When third shirts became the norm they quickly became the medium to experiment with. Soon away shirts moved into the progressive category, and now the home shirts of the biggest teams of the world are fair game for designs to play with.

Too much of a good thing?

As we wrap up, a few more words on the Venezia shirts.

I am completely obsessed with the new shirts. They are packed with intricate details, and the shirts come alive when seen in context with the setting that inspired them. Although the home shirt is my pick of the punch, I was struck by the aesthetic of the away in the promo photography. The triangles seemed to dance around the shadows of the building, whilst the sun on the floor beautifully mimicked the look of the orange-black-green gradient that was splashed across the shirt. 

Jumping back to the home shirt, the Venezia players looked like decorated, gilded statues on the pitch in the new design. It’s unlike anything I’ve seen before in the football shirt world.

Crucially, these shirts are not completely devoid of reason. Venezia home shirts have typically been black over their history, whilst their away shirts have largely been white. Of course, the new shirts follow this tradition, and though the details layered on top are breaking new sartorial ground, the overall aesthetic could only belong to a team from a city like Venice. The history and beauty of the city has been translated into the medium of the team’s football shirts, and Venezia will be the envy of so many teams around the world for the way they have captured the imagination, and generated the kind of excitement which even the biggest clubs could only dream of.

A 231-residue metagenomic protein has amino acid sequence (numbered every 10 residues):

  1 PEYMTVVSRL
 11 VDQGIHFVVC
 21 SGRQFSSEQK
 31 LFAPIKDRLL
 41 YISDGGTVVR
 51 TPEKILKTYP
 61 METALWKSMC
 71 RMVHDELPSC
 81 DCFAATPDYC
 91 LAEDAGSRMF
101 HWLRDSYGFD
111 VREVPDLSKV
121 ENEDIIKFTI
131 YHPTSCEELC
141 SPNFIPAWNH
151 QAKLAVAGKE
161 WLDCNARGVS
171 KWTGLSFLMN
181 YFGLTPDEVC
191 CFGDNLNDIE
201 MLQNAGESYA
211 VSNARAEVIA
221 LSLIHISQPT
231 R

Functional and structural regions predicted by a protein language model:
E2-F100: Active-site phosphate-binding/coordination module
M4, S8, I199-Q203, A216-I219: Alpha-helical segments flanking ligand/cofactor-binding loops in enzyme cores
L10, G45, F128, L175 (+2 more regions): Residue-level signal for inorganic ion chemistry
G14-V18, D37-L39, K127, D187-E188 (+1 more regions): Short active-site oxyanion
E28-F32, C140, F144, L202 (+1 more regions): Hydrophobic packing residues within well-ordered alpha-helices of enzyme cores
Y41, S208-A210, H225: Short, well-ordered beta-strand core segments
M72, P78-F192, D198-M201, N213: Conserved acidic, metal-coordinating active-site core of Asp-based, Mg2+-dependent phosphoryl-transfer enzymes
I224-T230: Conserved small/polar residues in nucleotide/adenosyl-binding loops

When I look at the Venezia shirts, I feel like I’m reading a couple of books which I can turn to again and again. On a personal level, I’m always looking out for these sorts of shirts which, whether through design or tales that are forged on the pitch, transcend a simple piece of clothing.

Have we gone too far though? Are football shirts in danger of being swept up in a wave of enthusiasm which could end up washing away what we know and love? Are we a few steps removed from seeing a blue Liverpool home shirt, or a striped or hooped England home shirt?

I don’t believe we need to panic. Venezia’s shirt will never be universally loved, and the sheer excess of the designs will naturally produce extreme reactions on either side of the coin. I look at these new shirts like a platform, though. 

This is the latest chapter in Venezia’s story, and they now have an opportunity to capitalise. If they’re smart, they’ll look to continue to bring the fans along with them on the ride, listening to the feedback from these latest releases, taking on board the traditions of the club and the stories that paved the way for this modern revolution.

If the progressive approach of Fly Nowhere and Kappa can continue to be married with the fabric of Venezia and their fans, we’ll be in for a treat. Maybe I’m foolishly asking to have my cake and eat it, but I’m nothing if not greedy.

Phil Delves